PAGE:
But getting a uniform standard across jurisdictions may be difficult because many cases settle before the issue of the value of anonymous speech can be litigated, Balin said.
“The problem with these cases is, the defendants are your aunt, your uncle; they’re not people that are used to manning the First Amendment barricade. What they really want is out as quickly and painlessly as possible,” he said.
Internet service providers and Web hosts may be making it more difficult for companies to get users’ identities than they have in the past.
“For the hosts of these message boards, it appears to be industry standard to give notice now, but neither the hosts nor the ISPs will go on record for what their policy actually is,” Gray of Baker & Hostetler said. “They don’t want to be bound to it. If they don’t feel like giving notice in a particular instance, or if they screw up and forget to give notice, they don’t want to be on the hook for that.”
Yahoo!’s legal department did not return phone calls for comment. The Yahoo! Privacy Center Web page informs users that “Yahoo! will send personally identifiable information about you to other companies or people when: We respond to subpoenas, court orders or legal process.”
Other hosts, like AOL and Microsoft do not mention subpoenas in their privacy statements, although all are part of “TRUSTe,” an independent initiative that requires members to notify users of, among others, what personally identifiable information is collected from the user through the Web site, the organization collecting the information, how the information is used, and with whom the information may be shared.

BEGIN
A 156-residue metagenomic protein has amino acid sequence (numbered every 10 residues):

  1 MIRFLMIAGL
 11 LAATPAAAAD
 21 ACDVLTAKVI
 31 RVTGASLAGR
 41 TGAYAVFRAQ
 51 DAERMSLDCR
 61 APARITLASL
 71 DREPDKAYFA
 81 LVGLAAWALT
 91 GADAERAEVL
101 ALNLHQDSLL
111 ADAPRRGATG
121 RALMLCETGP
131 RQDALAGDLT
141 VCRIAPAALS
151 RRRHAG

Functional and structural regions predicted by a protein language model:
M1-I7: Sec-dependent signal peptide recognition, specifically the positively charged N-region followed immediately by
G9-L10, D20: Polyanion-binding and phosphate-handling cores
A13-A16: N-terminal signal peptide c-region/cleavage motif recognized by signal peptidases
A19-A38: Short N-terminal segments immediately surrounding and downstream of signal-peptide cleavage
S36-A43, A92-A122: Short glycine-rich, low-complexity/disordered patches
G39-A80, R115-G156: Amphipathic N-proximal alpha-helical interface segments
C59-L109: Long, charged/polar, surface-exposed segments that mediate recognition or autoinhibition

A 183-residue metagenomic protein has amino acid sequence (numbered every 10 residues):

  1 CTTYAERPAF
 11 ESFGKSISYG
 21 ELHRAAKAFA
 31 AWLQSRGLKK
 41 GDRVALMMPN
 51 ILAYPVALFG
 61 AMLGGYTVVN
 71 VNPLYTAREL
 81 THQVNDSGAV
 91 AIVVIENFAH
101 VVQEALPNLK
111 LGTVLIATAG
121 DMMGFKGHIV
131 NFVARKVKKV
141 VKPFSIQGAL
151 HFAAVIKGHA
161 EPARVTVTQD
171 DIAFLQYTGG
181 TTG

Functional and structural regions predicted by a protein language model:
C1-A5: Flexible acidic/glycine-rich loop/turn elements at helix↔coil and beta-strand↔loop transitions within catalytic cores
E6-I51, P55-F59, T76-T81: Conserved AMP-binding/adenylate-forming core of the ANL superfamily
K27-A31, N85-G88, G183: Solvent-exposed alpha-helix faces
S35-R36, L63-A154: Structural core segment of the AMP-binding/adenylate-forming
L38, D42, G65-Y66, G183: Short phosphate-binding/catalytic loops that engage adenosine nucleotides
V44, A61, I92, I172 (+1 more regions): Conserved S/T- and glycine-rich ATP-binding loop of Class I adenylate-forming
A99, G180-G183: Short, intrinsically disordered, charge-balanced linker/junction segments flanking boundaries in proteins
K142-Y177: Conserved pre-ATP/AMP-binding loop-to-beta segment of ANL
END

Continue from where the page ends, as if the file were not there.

First Amendment attorneys suggested that the known cases are only the tip of the iceberg because it is only recently that ISPs and hosts provided notice to users.
“The only ones that we would even find out about are the ones where there is notice. Because the person who has been unmasked and potentially fired from his job or retaliated against in some non-legal measure, never finds out that in actuality the cause was he said the boss was a jerk,” Gray said. “He’s just told that his services are no longer needed or that his wife’s services are no longer needed and goes on his merry way.”
There are so many cases where subpoenas are being complied with without notice to the users, that civil liberties groups are contemplating promoting legislation, she said.
One anonymous poster whose identity was revealed by her ISP even sued for violation of privacy rights, breach of written contract, and negligent misrepresentation. According to a complaint filed by Gray in federal district court in Los Angeles, “Aquacool_2000”, a Yahoo! user, sued Yahoo! for revealing his name to AnswerThink Consulting Group, an Internet Web consulting service company, in response to a subpoena without first providing him notice.
“Aquacool_2000” made derogatory remarks about the company’s management on the Yahoo! message board for AnswerThink, saying, among others, that one manager was “an arrested adolescent whose favorite word was ‘turd,'” and another was “so dull that a 5-watt bulb gives him a run for the money.”
The complaint alleged that AnswerThink filed a meritless complaint naming several Doe defendants, including Aquacool_2000, then before attempting to serve the complaint or seek leave of court to issue subpoenas prior to service, immediately subpoenaed the Does’ names from Yahoo!. Yahoo!, the complaint alleged, turned over Aquacool_2000’s identity without notifying him and without ensuring that the subpoena was valid.
The case settled, Gray said, and she could not discuss the terms of the settlement due to a confidentiality agreement. But, she said, the fight against the corporate plaintiffs by ordinary Internet users continues.
“These are people are doing nothing but speaking publicly and opining, editorializing in a manner that does not please corporate behemoths and their executives,” Gray said. “Instead of reacting against this with more speech, (companies) are acting to retaliate against them in ways that the legal system does not countenance.”